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E46 M3 (2001-2006) Engine: S54 - Max Hp: 333 hp at 7,900 rpm / 262 lb/ft at 4,900 rpm
Total Produced: 45,000+ - Years Produced: 2001 to 2006.


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Old Tue, Nov-12-2019, 11:10:25 PM   #51
stash1
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Default Re: Ross performance s54 harmonic balancer

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Originally Posted by liam821 View Post
I would lean towards an ATI damper in a racing application just because they're all SFI approved - not sure if Ross has that or not?

EDIT: Looks like the Ross damper complies with SFI spec 18.1.

I run an ATI super damper in my time attack car - it's been flawless.

That's a funny looking S54!
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Old Tue, Nov-12-2019, 11:22:31 PM   #52
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Default Re: Ross performance s54 harmonic balancer

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Originally Posted by stash1 View Post
That's a funny looking S54!
heh I was wondering if anybody would notice. But honestly like you said, it is gonna be difficult to notice the difference. I'd think you need some pretty specialized testing equipment to detect the harmonic differences between the pullies. Be an interesting science project.
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Old Wed, Nov-13-2019, 12:10:43 AM   #53
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Default Re: Ross performance s54 harmonic balancer

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Originally Posted by Paulo M View Post
Curious, how do you review something like this? Will he feel/see/hear a difference from a good condition factory one?

My hope is it will smoothen out some of the vibrations that come in at redline. Maybe thereís a way to hook in a mechanics stethoscope and actually graph the engine harmonics. Iíll be getting more consistent with my oil analysis as well once I have it installed


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Originally Posted by terraphantm View Post
That doesn't inspire confidence for a critical engine component.

Agree to a degree, but looking at their other products I believe theyíre built to run a sensor on them. I think itís called a crank sensor trigger or something like that.
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Old Wed, Feb-05-2020, 05:54:29 AM   #54
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Default Re: Ross performance s54 harmonic balancer

I found this very in depth article about crank dampers thatís worth a read if you want to learn about the variables going into harmonic damper design.

https://harmonicdampers.com/index.ph...id=4&chapter=0
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Old Wed, Feb-05-2020, 07:15:04 PM   #55
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Default Re: Ross performance s54 harmonic balancer

Is this product canceled? Their website no longer lists it.
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Old Wed, Feb-05-2020, 07:30:13 PM   #56
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Default Re: Ross performance s54 harmonic balancer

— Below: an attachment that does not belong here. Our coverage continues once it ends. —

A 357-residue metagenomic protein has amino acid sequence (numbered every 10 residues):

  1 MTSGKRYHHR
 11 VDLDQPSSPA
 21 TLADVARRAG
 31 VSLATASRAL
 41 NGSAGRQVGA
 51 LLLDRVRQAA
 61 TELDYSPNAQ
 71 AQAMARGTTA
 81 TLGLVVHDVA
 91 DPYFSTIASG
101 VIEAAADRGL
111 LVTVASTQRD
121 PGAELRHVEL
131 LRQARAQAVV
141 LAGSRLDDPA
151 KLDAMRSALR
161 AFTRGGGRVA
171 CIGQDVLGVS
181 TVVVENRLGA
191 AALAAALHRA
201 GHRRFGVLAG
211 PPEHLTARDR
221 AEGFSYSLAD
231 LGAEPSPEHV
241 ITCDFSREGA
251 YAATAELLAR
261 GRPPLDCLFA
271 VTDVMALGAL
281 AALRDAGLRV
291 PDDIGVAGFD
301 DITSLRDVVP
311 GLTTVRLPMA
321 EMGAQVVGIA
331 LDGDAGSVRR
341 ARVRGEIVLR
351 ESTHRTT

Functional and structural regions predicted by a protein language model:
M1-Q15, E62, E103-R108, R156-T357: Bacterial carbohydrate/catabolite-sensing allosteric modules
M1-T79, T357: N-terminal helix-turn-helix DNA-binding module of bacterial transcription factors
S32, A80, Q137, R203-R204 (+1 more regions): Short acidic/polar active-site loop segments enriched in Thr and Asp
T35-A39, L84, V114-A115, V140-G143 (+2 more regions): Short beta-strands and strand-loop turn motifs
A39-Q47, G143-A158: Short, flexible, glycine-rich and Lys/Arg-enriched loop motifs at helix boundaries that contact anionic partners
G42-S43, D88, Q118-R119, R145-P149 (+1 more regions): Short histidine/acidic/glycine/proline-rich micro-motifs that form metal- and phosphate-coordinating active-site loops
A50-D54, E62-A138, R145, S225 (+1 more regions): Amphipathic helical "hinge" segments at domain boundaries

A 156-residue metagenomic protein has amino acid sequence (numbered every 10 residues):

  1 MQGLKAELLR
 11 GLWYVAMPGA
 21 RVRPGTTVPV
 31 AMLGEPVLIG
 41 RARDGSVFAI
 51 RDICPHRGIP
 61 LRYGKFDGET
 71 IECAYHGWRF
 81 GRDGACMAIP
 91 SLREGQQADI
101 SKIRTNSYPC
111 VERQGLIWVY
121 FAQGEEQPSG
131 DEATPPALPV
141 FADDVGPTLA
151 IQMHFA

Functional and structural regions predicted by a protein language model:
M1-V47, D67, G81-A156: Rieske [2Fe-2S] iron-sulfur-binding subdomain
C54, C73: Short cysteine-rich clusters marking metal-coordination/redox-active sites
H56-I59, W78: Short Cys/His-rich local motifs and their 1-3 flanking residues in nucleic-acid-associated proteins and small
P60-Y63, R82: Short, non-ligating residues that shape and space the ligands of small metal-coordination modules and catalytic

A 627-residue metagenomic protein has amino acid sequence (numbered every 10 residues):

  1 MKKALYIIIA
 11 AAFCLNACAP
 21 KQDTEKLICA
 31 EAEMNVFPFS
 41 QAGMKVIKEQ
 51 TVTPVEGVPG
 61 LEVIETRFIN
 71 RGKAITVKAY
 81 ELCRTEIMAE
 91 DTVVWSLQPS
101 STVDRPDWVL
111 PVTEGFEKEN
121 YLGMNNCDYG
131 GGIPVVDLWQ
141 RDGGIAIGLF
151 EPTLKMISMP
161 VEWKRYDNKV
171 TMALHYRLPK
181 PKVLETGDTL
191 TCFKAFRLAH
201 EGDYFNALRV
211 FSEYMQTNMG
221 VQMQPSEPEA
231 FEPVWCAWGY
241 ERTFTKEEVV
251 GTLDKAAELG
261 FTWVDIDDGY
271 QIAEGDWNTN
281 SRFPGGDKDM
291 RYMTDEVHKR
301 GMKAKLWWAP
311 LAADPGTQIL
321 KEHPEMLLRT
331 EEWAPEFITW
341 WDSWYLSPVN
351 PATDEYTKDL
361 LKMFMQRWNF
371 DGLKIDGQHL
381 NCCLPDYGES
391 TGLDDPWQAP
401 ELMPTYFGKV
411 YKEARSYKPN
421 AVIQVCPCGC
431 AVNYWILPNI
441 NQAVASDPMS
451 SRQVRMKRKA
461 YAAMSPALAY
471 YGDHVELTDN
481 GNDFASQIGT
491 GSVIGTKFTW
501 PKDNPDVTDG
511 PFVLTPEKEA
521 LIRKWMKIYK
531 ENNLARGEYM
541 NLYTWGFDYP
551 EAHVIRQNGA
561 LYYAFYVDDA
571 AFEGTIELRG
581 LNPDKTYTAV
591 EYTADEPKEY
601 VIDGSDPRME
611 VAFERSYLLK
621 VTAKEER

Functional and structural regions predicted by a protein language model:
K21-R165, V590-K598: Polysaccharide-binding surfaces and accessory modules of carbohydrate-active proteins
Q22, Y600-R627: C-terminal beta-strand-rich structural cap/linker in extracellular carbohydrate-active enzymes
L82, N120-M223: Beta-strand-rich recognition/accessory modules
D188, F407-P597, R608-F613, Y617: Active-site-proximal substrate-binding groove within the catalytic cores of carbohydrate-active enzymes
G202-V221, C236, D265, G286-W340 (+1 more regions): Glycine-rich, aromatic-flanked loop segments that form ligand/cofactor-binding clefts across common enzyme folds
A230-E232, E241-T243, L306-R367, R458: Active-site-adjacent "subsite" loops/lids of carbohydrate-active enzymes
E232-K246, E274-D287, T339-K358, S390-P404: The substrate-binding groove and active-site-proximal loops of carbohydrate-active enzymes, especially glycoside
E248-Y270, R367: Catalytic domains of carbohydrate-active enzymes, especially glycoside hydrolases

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Originally Posted by daumas View Post
Is this product canceled? Their website no longer lists it.


Iíve gotten the updated dampers but I havenít had time to install and test them. I have quite a bit going on and itís ski season but I should be able to get it test fit on a spare M3 soonish.
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Old Wed, Feb-05-2020, 08:47:44 PM   #57
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Default Re: Ross performance s54 harmonic balancer

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Originally Posted by Blaikenstein View Post
I found this very in depth article about crank dampers that’s worth a read if you want to learn about the variables going into harmonic damper design.

https://harmonicdampers.com/index.ph...id=4&chapter=0

Excellent read! But, this has not increased my desire for an aftermarket harmonic damper



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The question of how a damper manufacturer takes all these things into account to design for an aftermarket application is a complex one.
  • One way is to take measurements of representative engines with an instrument called a torsiograph. This tells where all the peaks are in the RPM range, how high and what frequency they are. The graphical output is a 3D map that looks a lot like a fuel or spark curve map. (An example is shown above)
  • A few dampers sized and/or tuned differently pretty quickly show the best combinations. This can be done in a day or two on the dyno, but is not exactly cheap. Torsiograph equipment goes for around $30,000 if you buy it, $500 - $1,000 a day if you rent it with an operator and dyno time is $1,000 a day or so. Don't forget the price of the motor and experimental dampers and the fuel.
  • A second method is to use computer models of the engine and run the engine/damper combinations on the computer. Once set up, this goes fairly fast and is usually accurate within 10%-15% unless the engine model has been adjusted to agree with data from a real engine test. Then the accuracy gets to a within a few %.
    • Even the best of computer models still have trouble with predicting running temperatures and changes in the rubber characteristics with changing temperature and motion.